The Street Lighting Policy Appendix 2 report examines the literature and opinion within Auckland City with regards to the use of 'white' light as opposed to 'golden yellow' light, for new and existing public lighting works.
The international trend in recent years has been to light public places in city centres and places of interest with 'white' light. The main advantages and disadvantages of doing so, are as follows:
- imparts natural appearance due to better colour rendition and generates a general feeling of security and wellbeing,
- makes city centres and places of interest appear more natural and attractive, and thereby attract more people,
- research indicates that 'white' light may reduce an observer's reaction time under normal street lighting conditions.
- more expensive to own, operate and maintain.
- colour shift in the older technology lamps,
- lamps contains mercury amalgam - potentially hazardous mercury waste (though less than for mercury vapour lamps currently in use).
Opinion within Auckland City would appear to be favourable towards using 'white' light in areas of commercial interest, in areas with high night-time pedestrian traffic and in public amenity areas.
Although the benefits of 'white' light are mainly aesthetic and therefore subjective, there is a growing body of opinion and research that 'white' light produces notable benefits in reduced reaction times. It does however also add to the 'comfort' of amenity lighting.
For these reasons this report recommends the adoption of 'white' light producing luminaires at intersections between major roads and at main centres (particularly active commercial areas with heavy pedestrian use at night and where pedestrians cross roads, eg zebra crossings, refuges and major intersections) and in other places of substantial historical and economic interest.
Street Lighting Policy - appendix 3 tree policy
The Street Lighting Policy Appendix 3 report was commissioned to examine the issues of providing adequate lighting to roads, when trees are present and may cause undesirable shadowing. Also considered are ways in which new roading installations can be designed to mitigate these issues.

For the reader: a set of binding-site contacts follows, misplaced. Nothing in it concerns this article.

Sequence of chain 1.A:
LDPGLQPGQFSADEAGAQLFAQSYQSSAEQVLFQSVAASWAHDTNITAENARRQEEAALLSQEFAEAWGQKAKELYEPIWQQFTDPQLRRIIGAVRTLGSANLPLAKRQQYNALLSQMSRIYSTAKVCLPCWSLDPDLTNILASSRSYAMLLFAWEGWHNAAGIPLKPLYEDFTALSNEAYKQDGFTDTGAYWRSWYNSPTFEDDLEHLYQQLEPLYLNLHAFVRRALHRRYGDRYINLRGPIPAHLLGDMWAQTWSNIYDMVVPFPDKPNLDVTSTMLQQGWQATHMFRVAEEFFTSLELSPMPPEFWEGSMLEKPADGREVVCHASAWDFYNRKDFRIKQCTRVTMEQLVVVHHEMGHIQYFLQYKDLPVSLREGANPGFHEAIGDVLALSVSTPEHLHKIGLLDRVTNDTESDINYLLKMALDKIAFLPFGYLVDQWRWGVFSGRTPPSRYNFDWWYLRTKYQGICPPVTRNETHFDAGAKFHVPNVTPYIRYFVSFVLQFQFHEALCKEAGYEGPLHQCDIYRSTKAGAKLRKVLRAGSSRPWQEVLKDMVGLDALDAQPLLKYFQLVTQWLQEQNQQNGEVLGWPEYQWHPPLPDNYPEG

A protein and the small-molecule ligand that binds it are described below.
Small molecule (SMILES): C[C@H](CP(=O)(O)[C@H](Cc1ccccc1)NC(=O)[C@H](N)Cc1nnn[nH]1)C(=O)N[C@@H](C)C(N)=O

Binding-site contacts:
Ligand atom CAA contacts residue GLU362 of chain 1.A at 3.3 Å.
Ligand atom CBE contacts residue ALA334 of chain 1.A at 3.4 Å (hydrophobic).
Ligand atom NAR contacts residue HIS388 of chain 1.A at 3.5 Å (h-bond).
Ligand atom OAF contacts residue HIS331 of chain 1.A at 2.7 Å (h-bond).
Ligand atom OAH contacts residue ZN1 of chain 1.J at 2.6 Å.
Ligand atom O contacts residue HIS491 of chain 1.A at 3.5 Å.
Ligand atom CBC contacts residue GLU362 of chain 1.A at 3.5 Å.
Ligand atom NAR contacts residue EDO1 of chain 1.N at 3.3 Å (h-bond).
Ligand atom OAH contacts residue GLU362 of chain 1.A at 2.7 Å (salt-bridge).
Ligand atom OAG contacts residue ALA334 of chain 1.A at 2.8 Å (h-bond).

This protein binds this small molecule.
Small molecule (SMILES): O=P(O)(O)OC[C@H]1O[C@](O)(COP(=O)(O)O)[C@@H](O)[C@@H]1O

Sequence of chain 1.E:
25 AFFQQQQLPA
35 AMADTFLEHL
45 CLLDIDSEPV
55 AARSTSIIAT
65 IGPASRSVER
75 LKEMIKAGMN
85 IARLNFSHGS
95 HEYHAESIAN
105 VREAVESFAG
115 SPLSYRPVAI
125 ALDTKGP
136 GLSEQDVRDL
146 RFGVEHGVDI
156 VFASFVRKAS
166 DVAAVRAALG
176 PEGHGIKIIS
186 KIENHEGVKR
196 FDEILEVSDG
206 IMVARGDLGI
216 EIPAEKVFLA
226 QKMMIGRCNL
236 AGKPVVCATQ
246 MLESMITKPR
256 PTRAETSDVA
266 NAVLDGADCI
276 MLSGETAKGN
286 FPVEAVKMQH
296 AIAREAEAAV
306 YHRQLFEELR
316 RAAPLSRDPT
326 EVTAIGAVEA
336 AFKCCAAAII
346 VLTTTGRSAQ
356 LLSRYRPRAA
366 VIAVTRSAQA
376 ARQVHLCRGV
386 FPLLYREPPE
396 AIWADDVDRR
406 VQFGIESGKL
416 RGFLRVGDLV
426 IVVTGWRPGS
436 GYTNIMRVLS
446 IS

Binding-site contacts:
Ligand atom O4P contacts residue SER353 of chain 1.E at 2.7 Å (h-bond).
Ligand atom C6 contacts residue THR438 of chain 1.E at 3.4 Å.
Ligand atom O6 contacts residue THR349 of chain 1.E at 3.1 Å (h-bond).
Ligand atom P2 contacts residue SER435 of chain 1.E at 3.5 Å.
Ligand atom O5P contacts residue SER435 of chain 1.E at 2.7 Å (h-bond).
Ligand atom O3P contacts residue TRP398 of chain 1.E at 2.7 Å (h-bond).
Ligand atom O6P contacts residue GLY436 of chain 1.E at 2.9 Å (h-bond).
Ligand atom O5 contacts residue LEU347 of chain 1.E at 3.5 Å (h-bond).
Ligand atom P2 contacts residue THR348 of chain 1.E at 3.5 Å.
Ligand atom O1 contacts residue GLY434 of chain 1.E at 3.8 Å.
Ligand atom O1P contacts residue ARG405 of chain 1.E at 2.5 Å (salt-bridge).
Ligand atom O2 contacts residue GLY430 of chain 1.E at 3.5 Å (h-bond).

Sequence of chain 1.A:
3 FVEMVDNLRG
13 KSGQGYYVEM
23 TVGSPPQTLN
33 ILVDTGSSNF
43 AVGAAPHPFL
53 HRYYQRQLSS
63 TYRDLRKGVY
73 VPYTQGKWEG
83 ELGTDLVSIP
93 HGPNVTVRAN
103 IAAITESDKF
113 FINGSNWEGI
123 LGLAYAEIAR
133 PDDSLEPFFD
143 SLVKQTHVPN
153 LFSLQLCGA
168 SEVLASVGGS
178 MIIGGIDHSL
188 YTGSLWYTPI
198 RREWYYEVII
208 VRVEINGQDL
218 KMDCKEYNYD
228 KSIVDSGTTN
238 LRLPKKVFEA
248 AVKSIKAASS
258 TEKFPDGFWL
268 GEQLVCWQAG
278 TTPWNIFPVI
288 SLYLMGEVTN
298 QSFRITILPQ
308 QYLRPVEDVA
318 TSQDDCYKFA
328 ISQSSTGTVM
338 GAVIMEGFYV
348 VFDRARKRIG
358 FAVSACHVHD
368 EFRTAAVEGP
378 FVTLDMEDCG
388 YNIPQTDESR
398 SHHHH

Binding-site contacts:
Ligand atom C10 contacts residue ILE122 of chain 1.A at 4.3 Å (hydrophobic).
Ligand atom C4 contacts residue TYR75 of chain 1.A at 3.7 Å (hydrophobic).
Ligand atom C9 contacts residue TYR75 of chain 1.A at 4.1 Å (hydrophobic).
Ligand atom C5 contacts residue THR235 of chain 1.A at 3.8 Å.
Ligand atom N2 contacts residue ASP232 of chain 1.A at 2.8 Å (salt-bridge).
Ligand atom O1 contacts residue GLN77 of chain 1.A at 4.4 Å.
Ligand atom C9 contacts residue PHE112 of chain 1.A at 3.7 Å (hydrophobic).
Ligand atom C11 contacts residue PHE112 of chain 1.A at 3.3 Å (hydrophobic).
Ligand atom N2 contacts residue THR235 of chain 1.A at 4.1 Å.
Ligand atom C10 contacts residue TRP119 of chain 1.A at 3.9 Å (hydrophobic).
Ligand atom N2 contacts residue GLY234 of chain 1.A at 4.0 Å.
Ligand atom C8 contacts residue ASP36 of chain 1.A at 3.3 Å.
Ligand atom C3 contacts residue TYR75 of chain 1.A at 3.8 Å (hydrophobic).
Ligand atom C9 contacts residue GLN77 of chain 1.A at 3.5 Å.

The results of this study have come up with the following solutions:
Where trees are existing
- For mature tree-lined roads, if single sided and of narrow nature, poles need to be located on the road side opposite the trees. If there are trees on both road sides, lighting columns on each side may be required within the minimum of 700mm of the kerb and having long outreach arms and located midway between trees. Careful pruning may be necessary to allow the light to pass under the tree canopy to the road. Consultation with the power and telecommunications utilities is required if there is overhead reticulation.
- Mature trees, where there are existing overhead, power lines will require long outreach brackets from the existing power poles with lighting columns supplementing from the other side of the road.
- Poles should be placed equidistant and at least 5m from the centre of any tree. Trees should not be planted where root structure can interfere with underground lighting cabling or other underground services unless tree pits are used to confine the root structure.
For new roading installations
- Where there are areas of new planting, consideration should always be given first to the potential impact of shadows from road lighting for safety reasons when selecting the positioning and the species of trees.
- In new subdivisions lighting column positions must be determined to conform to the Auckland City road lighting requirements at the onset and these positions fixed. The subdivider often installs these and it may be necessary to more closely specify what is acceptable. Only then should the trees be located by the Auckland City arborists and planted to a minimum number and size to create the future daytime aesthetics and to be within the minimum distance requirements of the lighting columns.
There is no simple single solution applicable for all roads or streets, which already have existing trees, but there should be a high level of coordination between the trees and the placement of lighting columns to provide an acceptable urban landscape.